Griffiths says a lot of people think that it’s ok for adolescents to play gambling-type games if it doesn’t involve money. “There is some evidence to suggest that one of the predictors of problem gambling is children playing gambling games for free, they are learning how to play poker, they are learning how to play a slot machine online … that’s behaviourally and socially conditioning them to get into the gambling mode,” says Griffiths. 
“I’m not anti-gambling, but I am pro-responsible gambling,” says Griffiths, who added that he is “anti-adolescent and anti-teenage and anti-child gambling: gambling is an adult activity. Companies, however, have a duty to look after their players and the very best and most socially responsible companies are doing that.”


Mr Paddy Power, spokesman for Paddy Power Plc, says they are “best in class” when it comes to responsible gambling. One service they offer is, if someone closes an account, they are offered the option of a responsible gambling closure. This means the account is closed forever and they can never reopen it.

Paddy says all the companies agents are trained by GamCare, a leading provider of information, advice and support for the prevention and treatment of problem gambling. “They are trained to pick up on any phrases used by customers that correspond to or suggest a problem with gambling, for example ‘I can’t afford to lose’; this will prompt our agents into action and they will close down customers accounts that we feel have a problem, and put them in touch with GamCare,” says Mr Power.

When customers open an account with Paddy Power they are offered options to set weekly limits, etc. on their accounts. “I only want to allow myself to lose up to 100 euro each week, whatever it might be … you can decrease these limits straight away but if you want to increase there has to be a 24 hour cooling-off period, so you can’t just up your limit.”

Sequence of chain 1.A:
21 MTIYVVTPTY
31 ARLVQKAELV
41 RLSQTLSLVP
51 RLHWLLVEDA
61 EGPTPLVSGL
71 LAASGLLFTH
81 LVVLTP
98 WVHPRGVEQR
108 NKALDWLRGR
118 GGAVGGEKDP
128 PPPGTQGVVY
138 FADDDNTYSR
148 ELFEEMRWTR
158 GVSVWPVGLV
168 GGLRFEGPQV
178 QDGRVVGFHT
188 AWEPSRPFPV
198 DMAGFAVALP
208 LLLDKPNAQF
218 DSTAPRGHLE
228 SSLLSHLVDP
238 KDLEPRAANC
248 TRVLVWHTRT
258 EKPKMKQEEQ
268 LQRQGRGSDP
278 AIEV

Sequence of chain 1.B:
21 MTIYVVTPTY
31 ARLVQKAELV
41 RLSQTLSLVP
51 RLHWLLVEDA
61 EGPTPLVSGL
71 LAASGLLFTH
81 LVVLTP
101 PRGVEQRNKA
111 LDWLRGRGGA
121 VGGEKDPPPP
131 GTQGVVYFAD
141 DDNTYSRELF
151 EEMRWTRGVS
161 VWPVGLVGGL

The figures that Paddy Power have on the number of customers that close accounts due to problem gambling reasons are in the range of 1 per cent. 

Legal requirements in Ireland

The Government decided last year to replace the current legislation on the licensing and regulation of betting and gaming with new legislation, referred to as the Gambling Control Bill.

The new Bill will update the current law in all respects. All licensing and enforcement functions will be transferred to the Minister for Justice & Equality, and every operator making a gambling service available to consumers in Ireland will require a licence.

The new law will provide for the licensing of remote operations (on-line, telephone, etc.). It will, for the first time, make provision in Irish law for the licensing of casinos, although the Government has decided not to provide for large-scale or ‘resort’ casinos. It also decided not to permit fixed-odds betting terminals.

According to a government statement: “The Heads of the Bill are being finalised and the Minister [for Justice] hopes to bring them to Government before the end of this year for its approval and agreement to have a Bill drafted. The Minister hopes to make the Heads available on his Department’s website once they have been accepted by the Government.”

The statement said the Minister is not in a position to give details of the Heads until they have been presented to the Government. However, it confirmed that “consumer protection generally, especially the protection of vulnerable persons, is among the new Bill’s core objectives. The Bill will contain numerous provisions in this regard. They will be far reaching and significant, but the Minister hopes that he can rely on the full co-operation of operators in this vital area, rather than having to rely on the new statutory powers.”